Biography - WILLIAM HOLLY
For half a century or more William Holly, a prominent citizen of Peru, has resided in the neighborhood of this town, and during his life in LaSalle county he has been a witness of much of its development from the wilderness. He has given his attention to various lines of business since he reached man's estate, and has prospered in nearly all of his undertakings.
The grandfathers of our subject, on both sides of the house, were of German birth. Daniel Holly, the paternal grandfather, spent some years in his native land, was married there and finally emigrated to Butler county, Ohio, where he engaged in farming. The parents of our subject were Daniel and Helen (Bender) Holly, both natives of the Fatherland. They had five sons and two daughters, namely: Mary, wife of Christian Brennemann, of this county; John, of Putnam county; William, the immediate subject of this sketch; Theodore, of Putnam county; Gustav, of Kansas; Eliza, wife of Oscar Brennemann, of Putnam county; and George W., of this county. When he came to the United States Daniel Holly, Jr., was a boy, and the remainder of his youth was spent on a farm in Butler county, Ohio. With his wife and four children he came to Illinois, making the trip by boat from Cincinnati to St. Louis; thence up the Illinois river, over which he crossed and proceeded to Hennepin, Putnam county. They settled on a farm about ten miles distant from that town, and in the course of time the father accumulated considerable property. He retired about five years prior to his death, which occurred in Peru, in 1887, when he was seventy-one years of age. His widow is still living, and is now in her eighty-fourth year. In religious belief they were originally Mennonites, but Mr. Holly became a Free Thinker when he was about fifty-five years of age. For several years he served as a justice of the peace, and also acted in the capacity of road commissioner at Peru.
William Holly, of this sketch, was born in Butler county, Ohio, May 1, 1843. When he was twenty-one years of age his father gave him a team of horses, and he began farming a part of the old homestead on shares, and also ran a threshing machine. At the end of four years he went to Granville, Illinois, and clerked in a general store. Within a year the management failed, and Mr. Holly was chosen to take charge and sell out the stock, which required about a year. Then, going to Chicago, the young man purchased a new, fresh stock of goods, and opened a store of his own in Granville. After spending three years in that enterprise he sold out, at a fair profit, and in the fall of 1875 and joined his brother-in-law, Oscar Brennemann, and started a grocery store in the new building which had just been erected in Peru by the senior Mr. Holly. The firm was known as Holly & Brennemann, and that management was in existence some five years. Mr. Holly then bought out his partner's interest and continued alone in business until 1887, when he finally disposed of his stock. His next enterprise was the Peru Elevator Company, which he organized. Renting the elevator he managed it for three years, from 1890 to 1893, and then sold out.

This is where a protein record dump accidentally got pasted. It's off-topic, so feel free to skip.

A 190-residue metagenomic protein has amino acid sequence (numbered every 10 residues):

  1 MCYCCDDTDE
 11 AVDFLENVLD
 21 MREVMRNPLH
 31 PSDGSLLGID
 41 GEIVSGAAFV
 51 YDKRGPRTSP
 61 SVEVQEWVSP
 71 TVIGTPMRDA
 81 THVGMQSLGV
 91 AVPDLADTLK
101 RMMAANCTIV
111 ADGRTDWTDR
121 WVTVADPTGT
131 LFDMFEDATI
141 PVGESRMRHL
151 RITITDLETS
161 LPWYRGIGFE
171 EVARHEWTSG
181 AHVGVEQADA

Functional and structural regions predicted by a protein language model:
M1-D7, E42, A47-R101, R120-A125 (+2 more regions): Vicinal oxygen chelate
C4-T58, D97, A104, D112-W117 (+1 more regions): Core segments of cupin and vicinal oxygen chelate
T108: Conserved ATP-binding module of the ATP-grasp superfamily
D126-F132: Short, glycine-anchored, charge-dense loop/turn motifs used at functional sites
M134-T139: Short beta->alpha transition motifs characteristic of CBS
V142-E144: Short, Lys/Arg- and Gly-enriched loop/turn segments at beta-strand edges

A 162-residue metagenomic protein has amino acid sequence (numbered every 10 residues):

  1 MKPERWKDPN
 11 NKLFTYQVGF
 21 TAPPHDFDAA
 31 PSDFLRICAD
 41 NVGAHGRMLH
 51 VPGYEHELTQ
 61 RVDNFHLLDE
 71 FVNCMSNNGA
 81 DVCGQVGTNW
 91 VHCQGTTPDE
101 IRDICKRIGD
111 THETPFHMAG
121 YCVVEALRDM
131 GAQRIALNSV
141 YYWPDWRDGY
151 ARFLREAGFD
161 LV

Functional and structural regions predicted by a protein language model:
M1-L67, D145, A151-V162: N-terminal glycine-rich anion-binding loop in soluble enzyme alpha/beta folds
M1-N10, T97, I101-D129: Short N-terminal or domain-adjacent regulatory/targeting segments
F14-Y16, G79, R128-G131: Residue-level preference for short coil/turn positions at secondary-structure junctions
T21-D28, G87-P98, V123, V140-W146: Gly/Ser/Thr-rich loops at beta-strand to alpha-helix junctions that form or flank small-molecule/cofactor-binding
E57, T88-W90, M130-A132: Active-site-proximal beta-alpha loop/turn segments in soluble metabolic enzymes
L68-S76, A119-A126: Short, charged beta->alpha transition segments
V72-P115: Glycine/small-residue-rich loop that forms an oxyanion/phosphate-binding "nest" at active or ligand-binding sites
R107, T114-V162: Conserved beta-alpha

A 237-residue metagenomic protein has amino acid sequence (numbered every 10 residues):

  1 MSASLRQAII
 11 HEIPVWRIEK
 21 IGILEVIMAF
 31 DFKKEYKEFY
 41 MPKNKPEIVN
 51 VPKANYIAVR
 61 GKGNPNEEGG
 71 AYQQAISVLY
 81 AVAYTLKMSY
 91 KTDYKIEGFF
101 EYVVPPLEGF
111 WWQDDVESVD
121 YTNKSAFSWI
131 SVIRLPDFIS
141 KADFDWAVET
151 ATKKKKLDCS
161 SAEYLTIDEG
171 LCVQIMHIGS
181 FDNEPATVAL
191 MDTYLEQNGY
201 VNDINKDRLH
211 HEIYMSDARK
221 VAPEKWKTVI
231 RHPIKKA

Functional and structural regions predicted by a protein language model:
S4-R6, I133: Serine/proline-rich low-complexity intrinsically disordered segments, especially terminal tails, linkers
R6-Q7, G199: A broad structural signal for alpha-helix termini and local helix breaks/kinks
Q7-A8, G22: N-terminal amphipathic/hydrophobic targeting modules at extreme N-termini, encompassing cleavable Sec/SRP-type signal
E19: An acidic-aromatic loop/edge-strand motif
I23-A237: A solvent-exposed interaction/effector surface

In 1890 Mr. Holly and five other public-spirited citizens - G. D. Ladd, Theodore Weberling, G. Lassig, H. Bellinghausen and Charles Bruner sunk an artesian well, and at a depth of about seven hundred feet a fine vein of salt water was struck. They went down further, and, reaching a depth of fourteen hundred feet, found fresh water. Pipes were put in and the well was afterward sold to the city, which built new water-works. In 1893 Mr. Holly went to California, and, stopping in Salt Lake City, he took a few plunges in the briny inland sea, and so thoroughly enjoyed the effects that he returned home with a new idea, which he proceeded to put into successful operation. Purposing to use the salt water piped from the abovementioned well, he opened an establishment, - a bath-house for giving hot salt-water baths, - and has since enlarged the capacity of the bath-house, until there are now ten separate rooms, with all approved appliances. The ground floor is devoted to the use of men and the second story to ladies, while the basement contains a fine plunge bath, used chiefly in the summer season. Though the popularity of the bath-house is greatest during the hot weather, it receives a liberal patronage the year round.
Mr. Holly has other business interests. He is a stockholder in the Peru Plow & Wheel Company, and has served on the board of directors for this company, and also as treasurer. He is also a stockholder and director in the Peru Plow & Implement Company, of Council Bluffs, Iowa, and is also interested in the Peru Shoe Company, of which he is general manager.
In politics our subject has been perfectly independent, voting for the nominee or principle in which he believed most thoroughly, and changing from one party to the other as he deemed best under public conditions. He voted for S. J. Tilden in 1876, and had cast his first vote for Lincoln, as nominee for a second term. He supported Cleveland the first time that he ran, but not liking his methods he next used his ballot in favor of Harrison. Then he reverted to Cleveland, and, lastly, he voted for McKinley, and every time the man for whom he desired the place of chief executive (since 1876) has been elected. Personally Mr. Holly has never aspired to public office. He is a member of the Peru Sharp-shooters' Society, but is not connected with any of the lodges.
In 1888 the marriage of Mr. Holly and Miss Emma Miller was solemnized. They have had three children, Arthur, Gertrude and Lillian. The last named, little Lillian, died in 1896, at the age of three years.
Extracted by Norma Hass from Biographical and Genealogical Record of LaSalle County, Illinois published in 1900, volume 1, pages 198-200.